NEIGHBOR, one of our Friendship lobster catchers, was coming out of Archie's store just as I started in, and we did one of those bypass schottisches that give everybody a good laugh.
"Come aboard! Come aboard!" he invited. "Have a hake!"
Green-to-green and red-to-red we got by each other all right, and the door closed with him out and me in.
Inside, I found a goodly assembly of the righteous, some picking up groceries and some getting warm. Perley was waiting for an Italian sandwich which Don, who minds the store, was laminating.
"Have a hake!" he'd said.
In the freemasonry of down-Maine, that's esoteric enough for anybody. Chummy spoke first. "Wouldn't a piece of corned hake go some old good right now!"
Leon said, "Where'd you hunt to find a piece?" Chummy said he wouldn't know, but to bring him back some if you found any.
Peggy Cass, who used to be on the panel of the television show "To Tell The Truth," told me once that she suspected a contestant was from Maine, and to find out was about to ask him, "What's corned hake?"
But she said she realized in time that corned hake wouldn't mean a thing on the Pacific Coast. She shifted to another question, and then as she was telling about this she betrayed her own Massachusetts origin by adding, "Wouldn't I love to have some right now!"
In Archie's store the topic was now corned hake.
"My father put down a keg of hake every year," said Leslie. "Corned it light, and when he took it from the brine he'd tack each fish on the shed wall to dry in the sun. Finest kind. He'd bring in a new hake every so often, and we thought we were rich."
So this can be understood on the Pacific Coast, the hake is one of the Gadidae - the codfish family. Comes as silver, squirrel, spotted, and white hake, cousins of the cod, haddock, pollock, and cusk. Maybe two feet long. Sometimes called a whiting.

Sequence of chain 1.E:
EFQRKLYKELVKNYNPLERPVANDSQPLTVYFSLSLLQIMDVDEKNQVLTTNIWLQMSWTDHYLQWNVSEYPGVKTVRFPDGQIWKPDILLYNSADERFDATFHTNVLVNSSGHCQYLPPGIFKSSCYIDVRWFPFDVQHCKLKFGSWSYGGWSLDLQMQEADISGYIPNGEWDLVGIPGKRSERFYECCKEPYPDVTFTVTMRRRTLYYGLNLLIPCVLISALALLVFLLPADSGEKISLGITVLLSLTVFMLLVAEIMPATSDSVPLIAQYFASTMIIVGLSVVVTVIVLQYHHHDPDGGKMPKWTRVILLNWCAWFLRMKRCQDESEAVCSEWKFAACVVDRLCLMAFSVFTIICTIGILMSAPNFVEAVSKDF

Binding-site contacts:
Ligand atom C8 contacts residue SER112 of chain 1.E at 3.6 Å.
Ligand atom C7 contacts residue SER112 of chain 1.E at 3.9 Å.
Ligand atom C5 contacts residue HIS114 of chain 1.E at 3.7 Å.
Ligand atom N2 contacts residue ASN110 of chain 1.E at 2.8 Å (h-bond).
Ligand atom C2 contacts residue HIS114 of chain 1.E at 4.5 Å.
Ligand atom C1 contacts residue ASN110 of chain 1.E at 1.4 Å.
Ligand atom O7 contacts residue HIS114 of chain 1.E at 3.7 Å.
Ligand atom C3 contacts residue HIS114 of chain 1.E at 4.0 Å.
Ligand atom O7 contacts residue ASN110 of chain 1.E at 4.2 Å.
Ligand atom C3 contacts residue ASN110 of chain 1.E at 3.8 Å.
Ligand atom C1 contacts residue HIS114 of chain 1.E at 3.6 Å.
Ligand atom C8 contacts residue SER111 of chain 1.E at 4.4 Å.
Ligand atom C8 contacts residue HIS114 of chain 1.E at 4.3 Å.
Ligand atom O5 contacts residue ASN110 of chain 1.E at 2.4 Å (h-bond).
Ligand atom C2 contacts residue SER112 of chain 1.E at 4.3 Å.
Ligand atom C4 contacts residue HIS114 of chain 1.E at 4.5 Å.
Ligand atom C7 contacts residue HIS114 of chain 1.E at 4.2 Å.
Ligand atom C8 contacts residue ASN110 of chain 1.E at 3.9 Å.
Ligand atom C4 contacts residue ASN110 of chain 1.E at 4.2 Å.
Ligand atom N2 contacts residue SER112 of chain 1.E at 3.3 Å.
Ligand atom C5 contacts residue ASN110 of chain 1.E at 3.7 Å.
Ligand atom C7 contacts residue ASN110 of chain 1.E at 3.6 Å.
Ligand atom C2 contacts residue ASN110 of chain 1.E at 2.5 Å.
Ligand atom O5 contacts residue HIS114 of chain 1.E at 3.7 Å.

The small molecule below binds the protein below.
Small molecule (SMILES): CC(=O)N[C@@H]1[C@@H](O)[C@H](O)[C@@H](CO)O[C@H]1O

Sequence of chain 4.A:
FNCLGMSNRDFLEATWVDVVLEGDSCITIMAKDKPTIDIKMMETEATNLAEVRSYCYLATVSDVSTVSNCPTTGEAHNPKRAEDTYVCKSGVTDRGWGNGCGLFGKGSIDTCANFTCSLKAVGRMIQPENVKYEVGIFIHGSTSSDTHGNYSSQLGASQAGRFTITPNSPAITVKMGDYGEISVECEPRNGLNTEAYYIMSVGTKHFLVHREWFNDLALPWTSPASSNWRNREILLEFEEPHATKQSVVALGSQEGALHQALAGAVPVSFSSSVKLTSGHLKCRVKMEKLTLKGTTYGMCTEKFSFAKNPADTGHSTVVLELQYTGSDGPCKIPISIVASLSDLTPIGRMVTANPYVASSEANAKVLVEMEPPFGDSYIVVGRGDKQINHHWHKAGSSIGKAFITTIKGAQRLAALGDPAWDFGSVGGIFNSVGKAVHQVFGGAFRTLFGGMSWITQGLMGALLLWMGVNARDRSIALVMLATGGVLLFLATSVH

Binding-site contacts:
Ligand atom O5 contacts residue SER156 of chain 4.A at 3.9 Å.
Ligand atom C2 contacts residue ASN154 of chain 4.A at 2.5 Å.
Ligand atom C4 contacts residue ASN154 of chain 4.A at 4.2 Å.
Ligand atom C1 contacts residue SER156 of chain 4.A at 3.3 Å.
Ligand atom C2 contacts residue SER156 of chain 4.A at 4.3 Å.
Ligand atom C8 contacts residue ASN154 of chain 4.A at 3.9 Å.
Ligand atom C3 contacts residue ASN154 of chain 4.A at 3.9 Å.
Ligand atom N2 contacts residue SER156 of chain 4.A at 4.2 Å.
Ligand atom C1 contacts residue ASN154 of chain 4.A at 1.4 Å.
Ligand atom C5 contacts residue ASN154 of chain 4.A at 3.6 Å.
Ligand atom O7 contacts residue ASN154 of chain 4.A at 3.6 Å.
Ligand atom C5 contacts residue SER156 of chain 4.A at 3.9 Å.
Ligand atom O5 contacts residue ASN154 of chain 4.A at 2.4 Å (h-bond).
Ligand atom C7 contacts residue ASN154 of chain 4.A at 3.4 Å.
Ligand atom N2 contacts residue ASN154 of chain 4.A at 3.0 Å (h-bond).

Leslie went on: "Only hake I knew was corned hake, but when I was in high school we played a game at Bucksport, and the restaurant there had hake chowder."
"Hake chowder is good," said Don. "As lief have that as haddock."
"Not really," said Chummy. "Nothing beats haddock in a soup. But fresh hake is close enough."
"One time when I was a boy," said Leon, "my brother and I chanced on a shoal of hake that had beached out. Quirk of the tide, I guess. Some were still flopping. We hove them in a wheelbarrow and pushed them up the beach and got them to the house. We dressed them and put the salt to them, and had four barrels of salt-slacked hake. Good quality. We sold them to the summercaters for 10 cents a fish. But a funny thing was, we didn't get any repeats. Nobody came back for more."
"Didn't have a taste for them?" asked Chummy.
"More likely, didn't know how to cook the things. One woman said she fried them like smelts. But we got rid of all we salted and we both bought bicycles."
I offered, "Odd-looking fish." Which is so.
A hake has some kind of fins that trail along, and they have an odd-shaped mouth. "Hakemouth" has a special meaning with the lobster catchers. Lobster traps have a "funnel eye," which used to be shaped from wood but is now metal. Called a funny-eye, the small hoop is an opening in the netting that leads the lobster into the "bedroom." Most funny-eyes are circular, but now and then a lobsterman flattens the circle on the bottom so it has the shape of a hake's mouth.
Here and there a lobsterman who uses hakemouth funny-eyes will be nicknamed Hakemouth. Those who use hakemouths say they entice lobsters better.
"Come aboard and have a hake," my friend had said.
Seems as if a lot of folks would like to.
Chummy said, "Salt-pork scraps, boiled potato, creamed corned hake, and hot sal'ratus biscuits - make me a boy again, just for tonight!"
"Amen!" replied the righteous.